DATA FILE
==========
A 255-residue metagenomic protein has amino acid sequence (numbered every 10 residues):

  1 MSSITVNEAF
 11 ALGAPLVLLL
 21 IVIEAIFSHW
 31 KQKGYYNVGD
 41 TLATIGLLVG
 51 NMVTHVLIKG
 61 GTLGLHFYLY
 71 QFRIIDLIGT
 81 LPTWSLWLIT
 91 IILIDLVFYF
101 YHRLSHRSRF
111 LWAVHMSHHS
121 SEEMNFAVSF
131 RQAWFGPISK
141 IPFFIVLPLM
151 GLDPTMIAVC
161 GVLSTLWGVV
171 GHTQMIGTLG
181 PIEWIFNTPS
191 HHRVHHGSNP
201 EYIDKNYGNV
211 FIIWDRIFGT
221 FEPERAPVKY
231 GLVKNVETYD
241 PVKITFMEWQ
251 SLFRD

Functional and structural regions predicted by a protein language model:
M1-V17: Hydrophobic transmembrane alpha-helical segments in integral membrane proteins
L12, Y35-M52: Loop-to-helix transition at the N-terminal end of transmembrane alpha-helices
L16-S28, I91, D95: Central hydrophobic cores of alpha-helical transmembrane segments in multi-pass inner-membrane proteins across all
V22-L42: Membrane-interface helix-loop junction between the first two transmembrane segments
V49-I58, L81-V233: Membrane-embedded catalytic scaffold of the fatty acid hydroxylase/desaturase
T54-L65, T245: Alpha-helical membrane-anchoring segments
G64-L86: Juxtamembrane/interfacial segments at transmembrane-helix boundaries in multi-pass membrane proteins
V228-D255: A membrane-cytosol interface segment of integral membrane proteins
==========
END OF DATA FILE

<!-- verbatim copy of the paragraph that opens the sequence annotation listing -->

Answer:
A 255-residue metagenomic protein has amino acid sequence (numbered every 10 residues):